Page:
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International News

U.S. Aid Targets Rwanda's AIDS Orphans

May 29, 2003

A note from TheBody.com: Since this article was written, the HIV pandemic has changed, as has our understanding of HIV/AIDS and its treatment. As a result, parts of this article may be outdated. Please keep this in mind, and be sure to visit other parts of our site for more recent information!

The plight of AIDS orphans is one target of new US legislation allocating $15 billion for Rwanda and 13 other African and Caribbean countries to support the fight against the disease. The program is intended to provide care for 10 million AIDS orphans and HIV-infected individuals, prevent 7 million new infections -- or 60 percent of the projected 12 million new infections in the target countries -- and pay for AIDS drugs for about 2 million people infected with HIV.

Pascazia Mukamana, 16-year-old acting as a parent to two siblings, is among an estimated 1 million children -- or more than 12 percent of Rwanda's population of 8.2 million -- orphaned by AIDS and a 1994 genocide, said Felicite Mukantambara, an official with UNICEF. The small central African nation "has the highest percentage of orphans per population in the world," said Anne Morris, country director of CARE International. Some 325,000 of the orphans live in homes headed by children, mainly girls. "It puts children in very vulnerable positions when they don't have adults in the household -- there's no protection, no guidance and no role models," Morris said.

However, AIDS orphans are finding creative ways of coping. Orphaned households identify adults in their neighborhood who take on the role of mentor for several of them. A mentor, traditionally known as a "rundabana," monitors the welfare of the orphans and keeps track of their health and progress in school. "This is like being a mother to multiple households," said Florence Mukangameje, 38, a mother of two and a rundabana for eight households. "It's voluntary work that requires plenty of sacrifices."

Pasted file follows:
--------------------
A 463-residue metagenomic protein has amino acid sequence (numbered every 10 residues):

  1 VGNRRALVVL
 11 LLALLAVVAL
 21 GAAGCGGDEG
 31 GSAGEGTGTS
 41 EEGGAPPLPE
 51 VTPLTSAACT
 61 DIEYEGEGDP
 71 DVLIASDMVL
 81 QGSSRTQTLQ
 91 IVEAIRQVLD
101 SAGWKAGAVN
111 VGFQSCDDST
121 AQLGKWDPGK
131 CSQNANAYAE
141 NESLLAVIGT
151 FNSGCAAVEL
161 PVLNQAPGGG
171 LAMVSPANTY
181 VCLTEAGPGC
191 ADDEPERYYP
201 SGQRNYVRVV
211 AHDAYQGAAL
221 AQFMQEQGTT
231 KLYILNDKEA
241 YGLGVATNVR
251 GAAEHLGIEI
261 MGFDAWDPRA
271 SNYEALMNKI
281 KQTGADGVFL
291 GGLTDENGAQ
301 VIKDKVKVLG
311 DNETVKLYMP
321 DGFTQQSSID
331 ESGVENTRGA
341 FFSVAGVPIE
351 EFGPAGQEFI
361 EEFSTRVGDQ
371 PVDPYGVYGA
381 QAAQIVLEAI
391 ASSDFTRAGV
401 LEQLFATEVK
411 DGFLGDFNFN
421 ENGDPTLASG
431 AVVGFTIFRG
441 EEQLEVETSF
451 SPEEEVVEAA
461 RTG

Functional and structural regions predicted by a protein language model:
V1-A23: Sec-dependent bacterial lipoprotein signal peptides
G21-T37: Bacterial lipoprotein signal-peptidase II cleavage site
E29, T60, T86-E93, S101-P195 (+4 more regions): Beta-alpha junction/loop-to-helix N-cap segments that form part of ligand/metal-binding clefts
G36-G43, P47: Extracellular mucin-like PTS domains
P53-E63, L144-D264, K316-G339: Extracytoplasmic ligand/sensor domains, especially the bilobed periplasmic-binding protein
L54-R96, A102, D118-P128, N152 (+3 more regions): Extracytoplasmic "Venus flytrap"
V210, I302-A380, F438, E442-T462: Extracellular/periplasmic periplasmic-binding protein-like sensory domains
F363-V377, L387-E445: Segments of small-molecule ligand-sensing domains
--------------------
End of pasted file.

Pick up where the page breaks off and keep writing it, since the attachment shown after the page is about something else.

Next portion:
The rundabana organize orphans into self-help groups to repair homes, prepare fields for planting and pool funds for moneymaking projects. The self-help groups also play a key role in reforming unruly orphans and giving moral support to new orphans who despair, Mukamana said. "It is quite remarkable because there is no group of children who have been as traumatized en masse in modern history as these," Morris said. "They witnessed a genocide, saw their parents dying slowly of AIDS and now must fend for themselves."

Back to other CDC news for May 29, 2003

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Adapted from:
Associated Press
05.28.03; Rodrique Ngowi

A note from TheBody.com: Since this article was written, the HIV pandemic has changed, as has our understanding of HIV/AIDS and its treatment. As a result, parts of this article may be outdated. Please keep this in mind, and be sure to visit other parts of our site for more recent information!



  
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This article was provided by CDC National Prevention Information Network. It is a part of the publication CDC HIV/Hepatitis/STD/TB Prevention News Update.
 
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